Scientists believe they have discovered why the immune systems of older people weaken with age, leaving them susceptible to opportunistic pathogens that are often fatal. The results could illuminate a path that could allow researchers to “rejuvenate” a person’s immune system – vital in the ongoing battle against COVID-19 and flu-like illnesses.
“Through this study, we gained a new understanding of why older adults are more susceptible to infectious diseases, which will allow us to identify potential new treatments,” said senior author Michael Demetriou, professor of neurology at the UCI School of Medicine. in a statement.
“We have identified a potential fountain of youth for the immune system.” added Haik Mkhikian, first author of the article.
The results were published in the journal Nature Aging.
T cells are one of the most important immune cells in the body, coordinating the immune response by directly killing foreign pathogens or signaling other immune cells to kill them. As we age, our T cells become increasingly impaired, weakening the immune system and leaving our bodies vulnerable to illnesses that usually only cause mild illness.
This is one of the biggest reasons why COVID-19 and the flu have such high death rates in populations over 65 and is a key area of focus for scientists trying to extend lifespan in humans.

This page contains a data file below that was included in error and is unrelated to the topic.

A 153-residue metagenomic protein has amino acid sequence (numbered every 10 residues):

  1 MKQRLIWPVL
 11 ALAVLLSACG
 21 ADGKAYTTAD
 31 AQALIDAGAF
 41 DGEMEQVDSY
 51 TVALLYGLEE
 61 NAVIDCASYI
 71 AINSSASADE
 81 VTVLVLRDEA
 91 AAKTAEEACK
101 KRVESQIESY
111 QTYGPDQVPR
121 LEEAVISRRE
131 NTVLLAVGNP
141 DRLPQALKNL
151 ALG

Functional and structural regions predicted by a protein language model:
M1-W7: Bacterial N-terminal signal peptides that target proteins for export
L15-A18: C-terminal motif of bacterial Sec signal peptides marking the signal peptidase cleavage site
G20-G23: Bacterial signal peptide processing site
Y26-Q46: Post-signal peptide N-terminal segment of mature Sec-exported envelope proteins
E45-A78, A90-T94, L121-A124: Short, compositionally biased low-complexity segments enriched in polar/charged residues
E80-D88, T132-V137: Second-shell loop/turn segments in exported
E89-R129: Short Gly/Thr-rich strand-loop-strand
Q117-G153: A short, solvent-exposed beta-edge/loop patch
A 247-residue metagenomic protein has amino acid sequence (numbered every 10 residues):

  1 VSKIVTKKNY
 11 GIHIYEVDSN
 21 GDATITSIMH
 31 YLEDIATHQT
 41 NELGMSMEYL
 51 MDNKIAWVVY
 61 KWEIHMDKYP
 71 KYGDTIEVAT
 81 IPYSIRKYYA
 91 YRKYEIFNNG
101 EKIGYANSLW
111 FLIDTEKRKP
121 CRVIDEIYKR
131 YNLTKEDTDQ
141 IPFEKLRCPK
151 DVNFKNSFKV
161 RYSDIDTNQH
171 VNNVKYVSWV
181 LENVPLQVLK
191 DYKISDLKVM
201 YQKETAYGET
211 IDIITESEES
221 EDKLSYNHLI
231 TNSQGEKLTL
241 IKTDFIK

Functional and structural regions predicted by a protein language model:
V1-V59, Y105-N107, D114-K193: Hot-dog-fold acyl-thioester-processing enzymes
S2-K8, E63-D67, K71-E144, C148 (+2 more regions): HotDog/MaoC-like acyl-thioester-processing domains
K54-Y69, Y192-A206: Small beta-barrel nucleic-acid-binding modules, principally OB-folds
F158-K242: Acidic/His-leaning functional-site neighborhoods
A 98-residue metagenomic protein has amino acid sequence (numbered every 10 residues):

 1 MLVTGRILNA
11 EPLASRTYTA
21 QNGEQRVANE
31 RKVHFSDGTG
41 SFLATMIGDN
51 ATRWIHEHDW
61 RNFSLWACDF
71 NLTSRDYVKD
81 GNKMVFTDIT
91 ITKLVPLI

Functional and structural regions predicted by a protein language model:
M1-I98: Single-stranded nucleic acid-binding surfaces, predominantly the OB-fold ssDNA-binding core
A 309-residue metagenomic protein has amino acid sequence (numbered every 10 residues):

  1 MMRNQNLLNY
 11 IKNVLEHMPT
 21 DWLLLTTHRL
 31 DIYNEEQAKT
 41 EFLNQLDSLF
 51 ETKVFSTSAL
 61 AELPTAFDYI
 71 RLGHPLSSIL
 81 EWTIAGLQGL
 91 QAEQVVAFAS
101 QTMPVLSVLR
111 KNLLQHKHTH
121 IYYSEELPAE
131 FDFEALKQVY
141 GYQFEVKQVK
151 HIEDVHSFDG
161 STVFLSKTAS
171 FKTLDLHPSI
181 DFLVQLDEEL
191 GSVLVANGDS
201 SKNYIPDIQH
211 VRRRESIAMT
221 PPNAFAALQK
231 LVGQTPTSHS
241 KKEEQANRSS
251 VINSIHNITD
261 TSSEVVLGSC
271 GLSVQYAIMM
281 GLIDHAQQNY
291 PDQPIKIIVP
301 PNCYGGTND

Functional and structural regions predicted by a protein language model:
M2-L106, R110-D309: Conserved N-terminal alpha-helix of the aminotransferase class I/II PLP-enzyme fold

One mechanism by which T cells are harmed is called N-glycan branching. Without going into the extreme details of this, the complex carbohydrates (called glycans) that are attached to proteins play a key role in how they function, and the remodeling of these carbohydrates can have a dramatic result.
The new results, discovered by analyzing human T cells and aged mice, identified that as cells age, these “remodeled” glycans are added in greater numbers to critical immune cells, resulting in impaired function that may explain why older immune systems struggle. These increases in branched glycans appear to be due to an increase in the N-acetylglucosamine metabolite plus the activity of a cytokine called Interleukin 7. The effect was particularly pronounced in women compared to men.
When old human cells were treated with proteins that inhibit branching, they found that T cells increased activation and proliferation, suggesting that N-glycan branching is likely to blame for T cell inhibition, but that it may also be reversible. .
“Our research reveals that reversing the elevation in branched glycans rejuvenates mouse and human T cell function and reduces the severity of Salmonella infection in old female mice,” said Demetriou.
“This suggests several potential new therapeutic targets for revitalizing old T cells, such as altering branched glycans or the age-triggered elevation in serum N-acetylglucosamine and IL-7 signaling.” added Mkhikian.
The research may allow for targeted sex-specific therapies that can bolster the immune system of older adults in the face of pathogens, although it remains to be seen whether such a treatment would be viable outside of laboratory conditions.